Suppose that you compute the coefficients of a polynomial regression by using a certain set of polynomial effects and that I compute coefficients for a different set of polynomial effects. Can I use my coefficients to find your coefficients? The answer is yes, and this article explains how. Standard Polynomial

## Tag: **Statistical Programming**

Sampling with replacement is a useful technique for simulations and for resampling from data. Over at the SAS/IML Discussion Forum, there was a recent question about how to use SAS/IML software to sample with replacement from a set of events. I have previously blogged about efficient sampling, but this topic

The SAS/IML language provides the QUAD function for evaluating one-dimensional integrals. You can also use the QUAD function to compute a double integral as an iterated integral. A One-Dimensional Integration Suppose you want to evaluate the following integral: To evaluate this integral in the SAS/IML language: Define a function module

I was recently asked how to create a tridiagonal matrix in SAS/IML software. For example, how can you easily specify the following symmetric tridiagonal matrix without typing all of the zeros? proc iml; m = {1 6 0 0 0, 6 2 7 0 0, 0 7 3 8 0,

In a previous post, I discussed how to use the LOC function to eliminate loops over observations. Dale McLerran chimed in to remind me that another way to improve efficiency is to use subscript reduction operators. I ended my previous post by issuing a challenge: can you write an efficient

Have you ever been stuck while trying to solve a scrambled-word puzzle? You stare and stare at the letters, but no word reveals itself? You are stumped. Stymied. I hope you didn't get stumped on the word puzzle I posted as an anniversary present for my wife. She breezed through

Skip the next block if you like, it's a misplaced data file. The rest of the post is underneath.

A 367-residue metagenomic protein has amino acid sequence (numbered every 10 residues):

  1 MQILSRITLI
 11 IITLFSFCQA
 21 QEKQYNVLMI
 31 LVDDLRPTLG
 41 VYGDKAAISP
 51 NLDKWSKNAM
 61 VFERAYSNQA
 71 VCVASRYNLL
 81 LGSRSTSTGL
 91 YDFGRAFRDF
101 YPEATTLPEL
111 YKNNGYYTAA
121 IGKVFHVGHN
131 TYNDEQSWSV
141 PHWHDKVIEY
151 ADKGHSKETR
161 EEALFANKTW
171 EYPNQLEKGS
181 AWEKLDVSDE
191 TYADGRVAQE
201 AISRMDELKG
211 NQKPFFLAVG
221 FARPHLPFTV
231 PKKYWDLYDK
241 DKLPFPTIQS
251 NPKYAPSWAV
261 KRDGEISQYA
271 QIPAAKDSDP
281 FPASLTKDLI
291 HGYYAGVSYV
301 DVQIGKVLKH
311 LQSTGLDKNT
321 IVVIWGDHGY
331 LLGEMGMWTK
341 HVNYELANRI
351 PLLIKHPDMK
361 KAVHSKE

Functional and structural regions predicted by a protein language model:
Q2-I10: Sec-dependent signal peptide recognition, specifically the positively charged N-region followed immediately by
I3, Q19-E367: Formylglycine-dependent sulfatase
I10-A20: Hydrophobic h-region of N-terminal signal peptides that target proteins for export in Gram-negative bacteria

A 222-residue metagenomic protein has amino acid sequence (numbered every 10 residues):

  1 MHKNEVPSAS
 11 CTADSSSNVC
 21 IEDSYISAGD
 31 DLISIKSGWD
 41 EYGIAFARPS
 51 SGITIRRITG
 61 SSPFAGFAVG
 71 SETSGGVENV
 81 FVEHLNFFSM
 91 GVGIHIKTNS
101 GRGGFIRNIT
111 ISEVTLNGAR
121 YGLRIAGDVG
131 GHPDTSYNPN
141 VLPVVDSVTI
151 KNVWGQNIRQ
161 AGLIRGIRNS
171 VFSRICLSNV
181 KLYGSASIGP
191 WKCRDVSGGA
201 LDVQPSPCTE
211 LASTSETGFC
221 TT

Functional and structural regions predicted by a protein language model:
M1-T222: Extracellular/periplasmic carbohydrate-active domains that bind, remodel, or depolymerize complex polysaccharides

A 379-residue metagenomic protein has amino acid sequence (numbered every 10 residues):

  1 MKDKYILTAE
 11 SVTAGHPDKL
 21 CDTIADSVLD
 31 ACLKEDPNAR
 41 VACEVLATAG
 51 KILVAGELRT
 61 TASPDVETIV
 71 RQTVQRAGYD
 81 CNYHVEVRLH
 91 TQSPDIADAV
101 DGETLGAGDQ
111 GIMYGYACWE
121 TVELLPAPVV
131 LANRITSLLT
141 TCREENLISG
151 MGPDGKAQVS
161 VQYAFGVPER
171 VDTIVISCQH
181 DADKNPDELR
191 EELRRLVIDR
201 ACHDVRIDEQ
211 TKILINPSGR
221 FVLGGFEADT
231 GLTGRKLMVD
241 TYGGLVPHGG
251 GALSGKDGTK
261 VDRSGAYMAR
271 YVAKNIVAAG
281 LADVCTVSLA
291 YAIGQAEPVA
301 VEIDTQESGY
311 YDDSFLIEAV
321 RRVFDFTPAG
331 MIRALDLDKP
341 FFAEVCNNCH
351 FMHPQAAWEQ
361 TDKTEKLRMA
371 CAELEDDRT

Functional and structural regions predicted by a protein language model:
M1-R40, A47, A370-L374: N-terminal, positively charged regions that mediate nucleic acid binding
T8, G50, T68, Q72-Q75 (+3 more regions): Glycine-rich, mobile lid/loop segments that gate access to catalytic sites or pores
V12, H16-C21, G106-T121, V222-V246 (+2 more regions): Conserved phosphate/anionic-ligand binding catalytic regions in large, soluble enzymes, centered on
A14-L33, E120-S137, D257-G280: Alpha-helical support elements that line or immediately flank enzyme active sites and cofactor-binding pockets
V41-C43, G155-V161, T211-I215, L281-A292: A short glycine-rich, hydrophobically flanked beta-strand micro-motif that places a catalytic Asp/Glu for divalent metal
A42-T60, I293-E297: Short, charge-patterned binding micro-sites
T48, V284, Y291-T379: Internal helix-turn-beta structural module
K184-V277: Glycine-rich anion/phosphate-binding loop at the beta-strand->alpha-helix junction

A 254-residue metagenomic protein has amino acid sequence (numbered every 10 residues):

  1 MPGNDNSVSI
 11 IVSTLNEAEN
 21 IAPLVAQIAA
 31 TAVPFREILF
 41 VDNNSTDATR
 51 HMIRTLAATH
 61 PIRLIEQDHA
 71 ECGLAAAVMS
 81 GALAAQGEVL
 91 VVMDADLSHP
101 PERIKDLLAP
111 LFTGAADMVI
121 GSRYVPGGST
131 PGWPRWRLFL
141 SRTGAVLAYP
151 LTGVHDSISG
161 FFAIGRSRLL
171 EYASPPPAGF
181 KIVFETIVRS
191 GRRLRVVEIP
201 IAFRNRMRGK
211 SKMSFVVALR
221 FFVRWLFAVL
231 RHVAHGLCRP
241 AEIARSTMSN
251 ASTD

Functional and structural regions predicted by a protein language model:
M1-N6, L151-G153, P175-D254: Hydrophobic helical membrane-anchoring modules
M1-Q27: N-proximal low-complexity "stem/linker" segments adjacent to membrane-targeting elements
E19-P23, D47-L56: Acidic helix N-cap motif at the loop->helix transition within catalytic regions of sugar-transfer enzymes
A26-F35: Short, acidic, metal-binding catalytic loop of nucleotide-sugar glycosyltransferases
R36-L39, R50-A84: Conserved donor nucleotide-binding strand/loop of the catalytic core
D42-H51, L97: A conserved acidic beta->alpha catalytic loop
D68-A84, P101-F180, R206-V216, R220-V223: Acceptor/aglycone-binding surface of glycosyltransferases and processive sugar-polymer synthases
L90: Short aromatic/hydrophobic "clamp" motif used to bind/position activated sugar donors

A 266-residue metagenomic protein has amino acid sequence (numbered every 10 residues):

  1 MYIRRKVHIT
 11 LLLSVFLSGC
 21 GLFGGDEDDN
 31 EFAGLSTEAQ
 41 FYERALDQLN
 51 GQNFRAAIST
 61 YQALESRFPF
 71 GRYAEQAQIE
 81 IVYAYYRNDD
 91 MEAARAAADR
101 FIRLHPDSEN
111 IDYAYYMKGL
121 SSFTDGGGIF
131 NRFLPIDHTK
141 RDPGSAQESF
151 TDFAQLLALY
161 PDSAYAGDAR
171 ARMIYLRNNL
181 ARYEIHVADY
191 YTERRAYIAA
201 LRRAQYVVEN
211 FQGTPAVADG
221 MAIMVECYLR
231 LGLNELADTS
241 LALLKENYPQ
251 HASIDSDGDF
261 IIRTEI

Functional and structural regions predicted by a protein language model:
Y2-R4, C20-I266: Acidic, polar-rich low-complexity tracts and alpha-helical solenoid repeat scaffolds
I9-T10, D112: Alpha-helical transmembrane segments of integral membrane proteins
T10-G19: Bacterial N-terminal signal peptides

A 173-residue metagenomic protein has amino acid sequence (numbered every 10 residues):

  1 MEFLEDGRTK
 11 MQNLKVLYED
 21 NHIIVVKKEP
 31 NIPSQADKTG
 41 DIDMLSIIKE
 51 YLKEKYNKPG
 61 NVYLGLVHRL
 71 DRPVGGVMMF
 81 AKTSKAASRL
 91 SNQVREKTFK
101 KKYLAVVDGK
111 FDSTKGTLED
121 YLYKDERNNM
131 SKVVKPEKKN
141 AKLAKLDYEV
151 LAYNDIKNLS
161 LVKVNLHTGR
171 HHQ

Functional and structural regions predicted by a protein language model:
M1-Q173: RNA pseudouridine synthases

In a previous post, I discussed how to generate random permutations of N elements. But what if you want to systematically iterate through a list of ALL permutations of N elements? In the SAS DATA step you can use the ALLPERM subroutine in the SAS DATA step. For example, the

My previous post on creating a random permutation started me thinking about word games. My wife loves to solve the daily Jumble® puzzle that runs in our local paper. The puzzle displays a string of letters like MLYBOS, and you attempt to unscramble the letters to make an ordinary word.

I recently read a paper that described a SAS macro to carry out a permutation test. The permutations were generated by PROC IML. (In fact, an internet search for the terms "SAS/IML" and "permutation test" gives dozens of papers in recent years.) The PROC IML code was not as efficient

The SAS/IML language is a vector language, so statements that operate on a few long vectors run much faster than equivalent statements that involve many scalar quantities. For example, in a previous post, I asserted that the LOC function is much faster than writing a loop, for finding observations that